Penguins top Rangers, 2-1, in regular-season finale

It's not good enough for home-ice advantage in 1st round of playoffs

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The Penguins did not get the storybook ending they wanted for one of the most remarkable regular seasons in franchise history.

They had to settle for an exclamation point.

They defeated the New York Rangers, 2-1, at Mellon Arena last night to wrap up the second-best regular season in their four decades in the NHL.

It was not enough, however, to secure home-ice advantage for their first-round playoff series against Ottawa; the Senators clinched that with a 6-3 victory in Boston.

"We would have liked to have had home ice, but we were in a situation where we took care of what we had to do," left winger Gary Roberts said. "We know Ottawa's a good hockey team, and they obviously showed it."

Although the playoff schedule will not be finalized until the regular season ends today, the Penguins are expected to play in Ottawa Wednesday and Saturday afternoon, with the series shifting to Mellon Arena for Game 3 next Sunday.

Penguins center Sidney Crosby, 19, became the youngest scoring champion in NHL history. He assisted on both goals to finish with 120 points, six more than the runner-up, San Jose center Joe Thornton.

"It's a nice accomplishment," Crosby said. "I didn't come into this season expecting it. I just tried to have the best season possible, and was lucky enough to get it."

The Penguins (47-24-11) completed the season with 105 points, a total surpassed in team annals only by the 119 they earned in 1992-93. It is an improvement of 47 over the 58 they got last season, the fourth-largest one-year increase in NHL history.

"The goal was just to get into the playoffs, then all of a sudden we were fighting for home ice the whole second half," defenseman Ryan Whitney said.

The Penguins apparently will enter the playoffs quite healthy. Defenseman Eric Cairns, who logged just 42 seconds of ice time this season because of post-concussion syndrome, is believed to be the only player with a significant medical issue, although Whitney has a sore groin and most players have the kind of nagging problems that accumulate over an 82-game season.

Center Evgeni Malkin wrapped up the rookie scoring championship with 85 points, despite being shut out in the final three games.

Goalie Marc-Andre Fleury, who stopped 28 of 29 New York shots, finished with 40 victories, second in the Penguins' history only to the 43 Tom Barrasso had in 1992-93.

One of the few disappointments for the Penguins -- aside from having Ottawa lock up home ice -- was that rookie center Jordan Staal was held without a goal for the seventh consecutive game.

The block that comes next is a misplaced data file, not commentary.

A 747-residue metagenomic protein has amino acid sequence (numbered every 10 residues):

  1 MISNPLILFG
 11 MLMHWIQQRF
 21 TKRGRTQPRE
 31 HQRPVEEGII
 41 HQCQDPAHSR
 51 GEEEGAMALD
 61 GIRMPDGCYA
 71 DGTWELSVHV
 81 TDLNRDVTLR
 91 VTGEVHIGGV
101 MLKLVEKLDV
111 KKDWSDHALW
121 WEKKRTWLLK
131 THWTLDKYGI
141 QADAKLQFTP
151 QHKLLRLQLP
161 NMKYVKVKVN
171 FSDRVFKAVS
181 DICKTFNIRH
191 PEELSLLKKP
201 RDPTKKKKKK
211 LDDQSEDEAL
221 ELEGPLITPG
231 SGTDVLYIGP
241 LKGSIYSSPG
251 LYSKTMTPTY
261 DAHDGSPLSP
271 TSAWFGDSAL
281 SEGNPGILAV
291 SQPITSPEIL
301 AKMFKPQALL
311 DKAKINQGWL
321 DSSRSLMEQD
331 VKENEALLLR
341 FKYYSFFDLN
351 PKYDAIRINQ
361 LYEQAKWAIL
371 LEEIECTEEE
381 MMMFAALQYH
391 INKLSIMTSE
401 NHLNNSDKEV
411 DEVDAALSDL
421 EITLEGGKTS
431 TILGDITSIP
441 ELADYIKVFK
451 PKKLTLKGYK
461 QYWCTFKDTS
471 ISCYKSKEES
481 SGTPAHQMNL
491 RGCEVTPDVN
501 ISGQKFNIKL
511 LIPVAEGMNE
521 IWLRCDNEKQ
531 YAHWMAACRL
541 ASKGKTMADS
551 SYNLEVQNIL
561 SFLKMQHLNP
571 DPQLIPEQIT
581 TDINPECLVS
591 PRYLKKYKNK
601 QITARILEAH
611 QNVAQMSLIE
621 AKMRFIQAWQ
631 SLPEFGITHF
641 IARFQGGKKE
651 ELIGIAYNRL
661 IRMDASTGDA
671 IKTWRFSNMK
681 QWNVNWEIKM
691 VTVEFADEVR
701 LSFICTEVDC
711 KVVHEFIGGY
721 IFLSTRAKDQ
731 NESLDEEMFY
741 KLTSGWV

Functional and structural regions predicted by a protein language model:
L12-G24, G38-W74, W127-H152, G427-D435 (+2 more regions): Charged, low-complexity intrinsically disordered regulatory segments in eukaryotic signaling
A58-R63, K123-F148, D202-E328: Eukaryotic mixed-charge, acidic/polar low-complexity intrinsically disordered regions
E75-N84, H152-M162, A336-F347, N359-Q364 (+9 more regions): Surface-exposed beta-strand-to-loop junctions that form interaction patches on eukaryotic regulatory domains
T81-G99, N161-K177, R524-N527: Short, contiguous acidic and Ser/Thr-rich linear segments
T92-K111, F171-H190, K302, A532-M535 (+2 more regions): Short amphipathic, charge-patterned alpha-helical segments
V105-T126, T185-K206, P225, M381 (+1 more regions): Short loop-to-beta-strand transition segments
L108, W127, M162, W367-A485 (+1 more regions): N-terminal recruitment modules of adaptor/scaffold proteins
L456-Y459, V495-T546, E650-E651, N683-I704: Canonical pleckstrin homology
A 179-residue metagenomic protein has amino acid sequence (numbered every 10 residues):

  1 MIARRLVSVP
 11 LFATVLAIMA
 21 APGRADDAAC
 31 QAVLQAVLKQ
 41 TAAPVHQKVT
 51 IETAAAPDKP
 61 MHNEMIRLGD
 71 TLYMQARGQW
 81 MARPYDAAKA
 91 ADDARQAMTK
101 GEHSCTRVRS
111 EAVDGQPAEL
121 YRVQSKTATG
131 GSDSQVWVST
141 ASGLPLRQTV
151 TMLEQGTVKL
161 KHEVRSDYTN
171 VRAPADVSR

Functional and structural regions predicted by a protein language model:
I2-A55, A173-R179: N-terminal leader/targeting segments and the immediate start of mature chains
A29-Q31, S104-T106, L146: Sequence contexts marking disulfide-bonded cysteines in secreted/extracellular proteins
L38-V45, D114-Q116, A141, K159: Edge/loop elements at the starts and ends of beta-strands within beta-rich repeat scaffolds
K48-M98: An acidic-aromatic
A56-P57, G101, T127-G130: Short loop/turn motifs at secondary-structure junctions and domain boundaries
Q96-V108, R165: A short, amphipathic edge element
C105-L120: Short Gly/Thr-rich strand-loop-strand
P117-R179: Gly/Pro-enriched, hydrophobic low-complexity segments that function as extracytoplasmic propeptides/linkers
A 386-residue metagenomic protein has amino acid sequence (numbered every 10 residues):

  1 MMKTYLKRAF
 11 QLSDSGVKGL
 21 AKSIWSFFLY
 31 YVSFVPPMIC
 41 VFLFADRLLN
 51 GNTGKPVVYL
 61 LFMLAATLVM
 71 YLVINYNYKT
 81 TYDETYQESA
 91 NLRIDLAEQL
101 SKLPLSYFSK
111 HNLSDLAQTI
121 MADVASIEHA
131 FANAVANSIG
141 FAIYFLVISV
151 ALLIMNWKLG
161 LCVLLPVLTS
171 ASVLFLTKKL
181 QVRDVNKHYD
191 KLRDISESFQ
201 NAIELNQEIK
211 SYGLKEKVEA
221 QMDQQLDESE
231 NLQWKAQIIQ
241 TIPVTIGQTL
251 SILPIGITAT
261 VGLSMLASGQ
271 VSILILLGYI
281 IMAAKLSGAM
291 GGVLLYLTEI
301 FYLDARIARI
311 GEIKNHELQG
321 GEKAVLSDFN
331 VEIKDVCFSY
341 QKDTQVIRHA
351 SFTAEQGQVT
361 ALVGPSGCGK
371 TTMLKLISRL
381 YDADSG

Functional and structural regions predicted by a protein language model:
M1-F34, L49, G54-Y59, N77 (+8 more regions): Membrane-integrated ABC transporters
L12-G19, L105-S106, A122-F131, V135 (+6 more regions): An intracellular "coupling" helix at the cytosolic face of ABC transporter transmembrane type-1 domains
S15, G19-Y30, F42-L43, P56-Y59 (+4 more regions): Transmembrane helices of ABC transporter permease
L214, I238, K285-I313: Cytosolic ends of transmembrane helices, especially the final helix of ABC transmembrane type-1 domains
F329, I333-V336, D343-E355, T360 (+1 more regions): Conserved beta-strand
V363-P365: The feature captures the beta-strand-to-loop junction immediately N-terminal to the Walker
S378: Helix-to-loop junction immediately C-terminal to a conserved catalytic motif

That means he finished with 29 -- a stunning total for an 18-year-old who entered training camp as a long shot to claim a place on the NHL roster -- and the Penguins missed out on a chance to become the first team in league history to have three 30-goal scorers under the age of 21.

Crosby got 36, while Malkin, 20, had 33.

The game attracted a standing-room crowd of 17,132, the Penguins' 30th sellout of the season -- four shy of the franchise record set in 1988-89 and matched the following season -- and 23rd in the final 25 home dates. Their total attendance was 673,422, an average of 16,425.

Roberts gave the Penguins a 1-0 lead with a power-play goal 53 seconds into the second period. He was jostling with Rangers defenseman Michal Rozsival in front of the net and collected a Crosby rebound in front before shanking a shot that went between the legs of New York goalie Henrik Lundqvist.

The goal was Roberts' 20th, while Sergei Gonchar's assist was his 67th point, tying his career-best.

The power play struck again at 15:54, when Mark Recchi scored his 24th.

Crosby had the puck behind the New York goal line and slid a pass to Recchi, who beat Lundqvist from the inner edge of the left circle for what proved to be the game-winner.

Although the Penguins sagged visibly when it became obvious that Ottawa would wrap up home ice -- "We saw them go up, 6-3, and maybe there was a bit of a letdown," Roberts said -- the goal Petr Prucha scored on a rebound at 1:50 of the third was the only one the Rangers got.

And now the Penguins embark on a playoff run many thought they wouldn't be making for another year or so. How long it will last isn't clear, of course; that they have the potential to make a major impact is.

"This is a team you don't want to play against," coach Michel Therrien said. "It could surprise. It has surprised a lot of people. And we might surprise a lot of people again in the playoffs."

Peter Diana, Post-Gazette
Penguins goalie Marc-Andre Fleury makes a save on New York's Petr Prucha in the second period last night en route to his 40th win of the season.
Click photo for larger image.
Next: The Playoffs

Series: Penguins vs. Ottawa Senators in a best-of-seven first-round series.

Game 1: Wednesday or Thursday.

Where: Scotiabank Place, Ottawa.

Season series: Penguins won, 3-1.


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Peter Diana, Post-Gazette
Sidney Crosby is checked into the boards by the Rangers' Thomas Pock in the third period last night.
Click photo for larger image.

Dave Molinari can be reached at DWMolinari@Yahoo.com .


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